Most of us go into the hunting woods each year concerned with safety. We keep our chambers empty, safeties on, full-body harnesses for hunting from tree stands cinched and buckled tight. Here in Texas, a lot of us wear snake-proof chaps or gaiters to thwart rattlesnakes — the little scorpions and ever-present fire ants are harder to avoid. However, outside of grizzly and brown bear zones like Alaska, Montana and Wyoming, most hunters really aren’t concerned about becoming the hunted instead of the hunter.
Whether because the Internet makes news more accessible, or because attacks are actually increasing, we’re seeing news all the time about hunters and other outdoorsy folks being attacked by animals. Many of the attacks are by animals we don’t expect to be a danger, like the coyotes that killed a woman hiking in Canada a couple of years ago. All hunters need to have situational awareness to be effective hunters — and to avoid danger. We’re going to look at five of the more common situations where hunters face danger from animals and steps that can be taken to avoid them.
The classic: Wounded animals Hunter Safety CoursePeter Capstick and Robert Ruark have eternally embedded in the minds of their readers the classic scenarios of a wounded lion or leopard charging hunters with fangs bared and claws extended. The stories will get your adrenaline racing, even if it’s extremely unlikely you’ll ever face that situation. On the other hand, there are plenty of stories of having wounded non-predatory animals defend themselves with horns and hooves. In North America, the most likely situation for a hunter to encounter is to have a wounded grizzly bear or coastal brown bear in your lap. Mountain lions, wolves, coyotes, and especially wounded hogs can all turn defensive and deliver nasty wounds when cornered.
We all know the best way to avoid a wounded animal attack — make the first shot a good one. Beyond the ethical, humane reasons for making a one-shot kill, safety is the next most important factor. Unwounded animals are far less likely to confront a human. When hunting for game, hunters should always work in teams. A pair or group of hunters are more intimidating to animals and better able to thwart an attack or help a wounded friend. When trailing a wounded animal, tracking dogs (where allowed) can divert an attack, and their additional agility often keeps them unharmed. If you must trail a wounded animal, extreme caution and attention to details in front of you and to your sides is very important.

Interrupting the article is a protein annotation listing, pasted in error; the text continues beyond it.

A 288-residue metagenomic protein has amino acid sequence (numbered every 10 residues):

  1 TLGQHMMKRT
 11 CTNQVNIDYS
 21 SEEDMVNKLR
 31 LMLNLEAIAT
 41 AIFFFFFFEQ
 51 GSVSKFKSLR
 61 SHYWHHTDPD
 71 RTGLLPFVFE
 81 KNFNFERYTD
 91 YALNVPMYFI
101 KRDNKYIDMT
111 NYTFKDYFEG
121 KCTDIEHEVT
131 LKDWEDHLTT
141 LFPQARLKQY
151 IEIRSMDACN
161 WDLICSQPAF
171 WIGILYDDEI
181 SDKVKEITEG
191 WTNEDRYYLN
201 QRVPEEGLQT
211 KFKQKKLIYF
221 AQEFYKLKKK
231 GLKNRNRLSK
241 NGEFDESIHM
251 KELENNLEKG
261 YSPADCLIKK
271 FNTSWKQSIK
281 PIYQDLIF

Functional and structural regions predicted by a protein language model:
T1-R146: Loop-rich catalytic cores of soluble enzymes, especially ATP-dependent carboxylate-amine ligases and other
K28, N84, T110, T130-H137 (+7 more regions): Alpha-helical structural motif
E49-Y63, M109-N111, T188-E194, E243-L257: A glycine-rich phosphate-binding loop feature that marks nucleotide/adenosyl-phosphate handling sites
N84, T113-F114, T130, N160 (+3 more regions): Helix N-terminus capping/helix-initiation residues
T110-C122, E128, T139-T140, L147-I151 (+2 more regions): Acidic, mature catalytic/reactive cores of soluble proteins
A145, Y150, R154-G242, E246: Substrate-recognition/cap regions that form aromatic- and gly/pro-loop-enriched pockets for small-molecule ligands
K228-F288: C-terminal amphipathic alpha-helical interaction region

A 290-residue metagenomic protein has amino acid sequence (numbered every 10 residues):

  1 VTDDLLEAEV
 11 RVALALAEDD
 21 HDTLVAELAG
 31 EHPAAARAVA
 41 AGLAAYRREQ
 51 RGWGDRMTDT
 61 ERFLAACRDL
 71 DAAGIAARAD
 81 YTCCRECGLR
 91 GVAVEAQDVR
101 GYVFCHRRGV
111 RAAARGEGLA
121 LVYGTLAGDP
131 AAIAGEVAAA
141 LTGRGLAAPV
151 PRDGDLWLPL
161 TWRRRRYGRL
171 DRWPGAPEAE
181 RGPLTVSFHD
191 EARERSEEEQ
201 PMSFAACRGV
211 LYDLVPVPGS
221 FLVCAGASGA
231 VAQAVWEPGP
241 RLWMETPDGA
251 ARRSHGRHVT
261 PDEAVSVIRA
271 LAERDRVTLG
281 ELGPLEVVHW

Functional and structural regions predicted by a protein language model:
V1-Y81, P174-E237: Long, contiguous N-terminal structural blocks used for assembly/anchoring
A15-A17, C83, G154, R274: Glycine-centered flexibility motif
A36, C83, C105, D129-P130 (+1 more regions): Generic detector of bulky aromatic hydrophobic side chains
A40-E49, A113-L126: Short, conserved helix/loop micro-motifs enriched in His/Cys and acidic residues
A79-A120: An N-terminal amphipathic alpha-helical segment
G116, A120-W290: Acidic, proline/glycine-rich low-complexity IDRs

When you take a game animal
Perhaps the most likely scenario where you might face confrontation with a predator is a fight over a game animal you’ve taken. The brown bears of Kodiak Island, Alaska, are famous for coming to the sound of a shot, like a dinner bell ringing, to steal a hunter’s Sitka black-tailed deer. Similar tales are told in Montana and Wyoming by elk hunters who faced grizzlies over their downed elk. In the southwest, if you wound a white-tailed deer and trail it later at night, you may encounter coyotes or bobcats taking advantage of an easy meal. In the east or the Rocky Mountains, that could be a cougar or black bear.
Never approach your game animal without a firearm or other protection. You never know what might get there first. (Actually, you never know that the game animal isn’t still alive.) Now, that doesn’t mean you can automatically defend yourself with a firearm. Because of the protected nature of grizzlies, shooting one to recover an animal is a bad idea. Bear spray is your friend — and often more effective than a firearm at deterring bear attacks. Pro tip: Bear spray works on everything, not just bears. Ultimately, don’t put yourself in danger. No amount of venison is worth losing your life, or really, even worth a hundred stitches or a course of rabies shots.